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[Revised entry by Graham Priest, Francesco Berto, and Zach Weber on June 22, 2018. Changes to: Main text, Bibliography] A dialetheia is a sentence, (A), such that both it and its negation, (neg A), are true. If falsity is assumed to be the truth of negation, a dialetheia is a sentence which is both true and false. Such a sentence is, or has, what is called a truth value glut, in distinction to a gap, a sentence that is neither true nor false. (We shall talk of sentences throughout this entry; but one could run the definition in terms of propositions, statements, or whatever one takes as one's favourite truth-bearer: this would make little difference in the context.)...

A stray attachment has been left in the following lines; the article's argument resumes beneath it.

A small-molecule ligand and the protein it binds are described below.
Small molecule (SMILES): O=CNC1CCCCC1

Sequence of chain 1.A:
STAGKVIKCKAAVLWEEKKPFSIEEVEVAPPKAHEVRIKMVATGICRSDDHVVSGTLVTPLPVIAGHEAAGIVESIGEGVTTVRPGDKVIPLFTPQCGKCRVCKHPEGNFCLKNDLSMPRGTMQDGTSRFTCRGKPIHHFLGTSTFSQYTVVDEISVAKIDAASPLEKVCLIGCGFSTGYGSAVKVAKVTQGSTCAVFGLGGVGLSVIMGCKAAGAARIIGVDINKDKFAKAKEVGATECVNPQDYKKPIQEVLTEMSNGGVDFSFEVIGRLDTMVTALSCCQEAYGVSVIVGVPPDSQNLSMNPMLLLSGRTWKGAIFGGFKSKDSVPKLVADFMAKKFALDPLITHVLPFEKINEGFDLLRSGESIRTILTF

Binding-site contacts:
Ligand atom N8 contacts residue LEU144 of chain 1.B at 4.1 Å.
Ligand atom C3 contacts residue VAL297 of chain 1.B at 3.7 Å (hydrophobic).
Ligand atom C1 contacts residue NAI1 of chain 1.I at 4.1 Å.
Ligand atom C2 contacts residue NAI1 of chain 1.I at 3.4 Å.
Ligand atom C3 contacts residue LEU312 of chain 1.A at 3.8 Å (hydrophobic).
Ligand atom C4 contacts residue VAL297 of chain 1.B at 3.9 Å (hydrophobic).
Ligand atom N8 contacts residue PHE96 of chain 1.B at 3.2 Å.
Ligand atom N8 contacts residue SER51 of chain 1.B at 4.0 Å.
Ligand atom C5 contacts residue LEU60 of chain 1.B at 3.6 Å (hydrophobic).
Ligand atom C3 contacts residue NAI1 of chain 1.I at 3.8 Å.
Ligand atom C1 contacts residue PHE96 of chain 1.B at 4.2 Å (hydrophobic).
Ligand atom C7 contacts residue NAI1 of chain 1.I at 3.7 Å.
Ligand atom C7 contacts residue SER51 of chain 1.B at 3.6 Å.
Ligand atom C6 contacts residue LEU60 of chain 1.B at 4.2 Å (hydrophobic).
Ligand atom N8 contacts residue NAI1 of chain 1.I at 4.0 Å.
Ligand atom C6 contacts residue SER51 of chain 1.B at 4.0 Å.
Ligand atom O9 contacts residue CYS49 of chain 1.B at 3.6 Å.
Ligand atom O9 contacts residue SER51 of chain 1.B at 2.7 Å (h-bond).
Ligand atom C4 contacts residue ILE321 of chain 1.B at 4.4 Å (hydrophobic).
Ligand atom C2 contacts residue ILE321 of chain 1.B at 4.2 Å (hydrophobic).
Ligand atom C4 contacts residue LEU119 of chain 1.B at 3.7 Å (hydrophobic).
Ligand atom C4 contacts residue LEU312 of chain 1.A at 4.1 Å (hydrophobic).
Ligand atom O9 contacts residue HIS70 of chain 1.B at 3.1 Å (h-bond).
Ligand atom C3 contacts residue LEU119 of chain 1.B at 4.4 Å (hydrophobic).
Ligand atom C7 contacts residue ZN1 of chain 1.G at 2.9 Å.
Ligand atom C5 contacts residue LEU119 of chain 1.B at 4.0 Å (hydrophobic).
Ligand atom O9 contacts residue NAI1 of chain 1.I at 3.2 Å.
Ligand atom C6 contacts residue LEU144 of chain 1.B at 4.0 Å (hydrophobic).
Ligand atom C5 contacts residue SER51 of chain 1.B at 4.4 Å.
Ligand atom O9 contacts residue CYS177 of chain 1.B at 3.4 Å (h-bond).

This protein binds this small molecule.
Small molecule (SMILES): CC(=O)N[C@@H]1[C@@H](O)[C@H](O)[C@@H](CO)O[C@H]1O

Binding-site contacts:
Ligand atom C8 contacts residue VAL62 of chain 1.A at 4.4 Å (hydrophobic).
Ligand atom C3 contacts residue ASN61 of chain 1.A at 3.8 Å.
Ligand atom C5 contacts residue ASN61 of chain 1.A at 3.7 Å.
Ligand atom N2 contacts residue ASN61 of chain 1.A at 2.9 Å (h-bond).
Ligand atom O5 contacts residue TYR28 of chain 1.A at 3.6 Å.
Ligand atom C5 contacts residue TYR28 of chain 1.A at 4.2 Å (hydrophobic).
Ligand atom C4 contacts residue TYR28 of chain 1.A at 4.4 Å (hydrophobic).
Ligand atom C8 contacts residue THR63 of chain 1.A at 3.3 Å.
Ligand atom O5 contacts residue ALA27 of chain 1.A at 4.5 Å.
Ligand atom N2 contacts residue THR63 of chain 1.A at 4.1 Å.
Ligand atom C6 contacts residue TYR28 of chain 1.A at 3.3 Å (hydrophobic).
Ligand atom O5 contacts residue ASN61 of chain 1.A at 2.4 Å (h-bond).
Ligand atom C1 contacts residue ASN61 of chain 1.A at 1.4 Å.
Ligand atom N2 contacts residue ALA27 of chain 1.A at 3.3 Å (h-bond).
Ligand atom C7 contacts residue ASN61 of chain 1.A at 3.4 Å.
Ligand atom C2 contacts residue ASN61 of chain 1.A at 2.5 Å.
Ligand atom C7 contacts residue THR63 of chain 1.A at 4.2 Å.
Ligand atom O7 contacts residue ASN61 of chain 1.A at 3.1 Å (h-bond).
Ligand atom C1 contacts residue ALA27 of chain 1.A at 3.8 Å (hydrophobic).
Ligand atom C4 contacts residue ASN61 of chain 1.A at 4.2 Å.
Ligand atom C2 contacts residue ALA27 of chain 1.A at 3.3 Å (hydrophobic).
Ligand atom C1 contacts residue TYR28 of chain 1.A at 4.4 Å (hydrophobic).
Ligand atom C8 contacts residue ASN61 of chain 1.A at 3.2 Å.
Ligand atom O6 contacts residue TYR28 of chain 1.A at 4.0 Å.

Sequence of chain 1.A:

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News source: Stanford Encyclopedia of Philosophy

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